Author(s): Raghu Gopal
Last week, San Francisco, one of the most tech-enthusiastic cities in the world, voted to ban the use of facial-recognition software by police and other municipal agencies. The move makes it the first US city to block a rapidly developing technology amid growing privacy concerns. Thanks to jurisdiction limits, the ban doesn't affect deployment by the federal government at San Francisco's international airport and seaport, nor does it limit personal or business use.
Facial recognition has improved dramatically in recent years, helped by the popularity of deep learning. In a typical system, facial features are analysed and compared with labelled faces in a database. Facial-recognition technology has helped law enforcement agencies around the globe to spot fraud and identify criminal suspects, but critics say that recent advances in artificial intelligence may have transformed the technology into a dangerous, Orwellian-like tool that enables real-time surveillance (see Smart City or Surveillance Hell?).
Studies by researchers at the Massachusetts Institute of Technology and Georgetown University have found that the technology is less accurate at identifying people of colour and women, and that it could automate biases already pervasive in law enforcement. For example, Amazon's facial-recognition tool incorrectly matched the faces of 28 lawmakers with people in mug shots, and disproportionately misidentified people of colour in a test by the American Civil Liberties Union.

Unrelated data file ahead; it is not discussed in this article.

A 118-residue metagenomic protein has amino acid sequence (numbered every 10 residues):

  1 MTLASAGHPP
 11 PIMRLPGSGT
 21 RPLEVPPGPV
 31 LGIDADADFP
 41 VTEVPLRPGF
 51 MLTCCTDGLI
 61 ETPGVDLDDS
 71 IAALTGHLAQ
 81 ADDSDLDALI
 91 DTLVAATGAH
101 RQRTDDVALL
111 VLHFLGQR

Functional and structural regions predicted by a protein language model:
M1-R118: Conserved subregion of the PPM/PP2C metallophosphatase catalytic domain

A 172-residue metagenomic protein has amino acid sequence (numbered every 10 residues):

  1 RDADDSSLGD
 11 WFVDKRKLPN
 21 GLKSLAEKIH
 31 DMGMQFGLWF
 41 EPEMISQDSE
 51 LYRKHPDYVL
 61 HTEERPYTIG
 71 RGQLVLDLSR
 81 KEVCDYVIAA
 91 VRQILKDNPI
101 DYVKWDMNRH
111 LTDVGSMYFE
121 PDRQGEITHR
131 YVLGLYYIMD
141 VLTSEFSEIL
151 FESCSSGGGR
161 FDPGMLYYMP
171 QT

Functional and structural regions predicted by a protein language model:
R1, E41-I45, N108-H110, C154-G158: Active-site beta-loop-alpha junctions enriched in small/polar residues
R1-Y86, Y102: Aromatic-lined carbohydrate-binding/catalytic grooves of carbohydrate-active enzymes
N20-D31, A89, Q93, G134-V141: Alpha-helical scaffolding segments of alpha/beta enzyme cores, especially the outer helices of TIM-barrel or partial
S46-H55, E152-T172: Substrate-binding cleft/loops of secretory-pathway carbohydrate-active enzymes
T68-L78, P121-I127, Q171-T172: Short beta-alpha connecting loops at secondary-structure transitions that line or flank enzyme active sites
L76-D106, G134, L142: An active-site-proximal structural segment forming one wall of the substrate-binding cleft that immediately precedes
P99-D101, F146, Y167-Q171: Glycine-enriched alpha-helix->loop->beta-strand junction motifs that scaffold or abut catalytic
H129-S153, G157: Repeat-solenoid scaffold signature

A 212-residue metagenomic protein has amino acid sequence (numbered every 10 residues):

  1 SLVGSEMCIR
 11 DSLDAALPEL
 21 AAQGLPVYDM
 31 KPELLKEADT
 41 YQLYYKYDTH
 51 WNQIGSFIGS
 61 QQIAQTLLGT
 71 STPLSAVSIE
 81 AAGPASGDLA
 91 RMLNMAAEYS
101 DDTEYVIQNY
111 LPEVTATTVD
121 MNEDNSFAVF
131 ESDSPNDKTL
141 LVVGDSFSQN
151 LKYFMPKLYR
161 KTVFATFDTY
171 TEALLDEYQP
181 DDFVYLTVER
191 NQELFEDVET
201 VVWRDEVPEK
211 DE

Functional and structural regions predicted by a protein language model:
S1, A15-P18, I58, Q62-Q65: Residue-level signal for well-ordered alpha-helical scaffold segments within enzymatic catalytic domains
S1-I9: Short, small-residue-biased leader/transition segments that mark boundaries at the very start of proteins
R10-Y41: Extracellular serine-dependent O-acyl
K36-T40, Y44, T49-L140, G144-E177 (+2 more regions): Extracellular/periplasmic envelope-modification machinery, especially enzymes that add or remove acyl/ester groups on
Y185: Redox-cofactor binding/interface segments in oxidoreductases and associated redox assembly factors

The US Customs and Border Protection agency adopts facial recognition in many ports of entry. For example, at airports, international travellers stand before cameras and have their pictures matched against those provided in their passport applications. The agency says this complies with privacy laws, but the process has, nonetheless, been criticized by the Electronic Privacy Information Center, which argues that the government, despite promising travellers that they can opt out, has made it increasingly difficult for them to do so.
The ban on the technology, which is set to go into effect in a month, could become final after a second vote of the city's board of supervisors this week. Similar legislation is being proposed in the neighbouring city of Oakland. The state of Massachusetts is also weighing a bill that would postpone the deployment of facial-recognition software in the state until the technology improves.
Several high-profile stories about what could be judged as excessive use of tracking technologies in many countries, particularly China, could be leading to a biometrics backlash. But the genie is out of the bottle now, and this will be a difficult trend to reverse.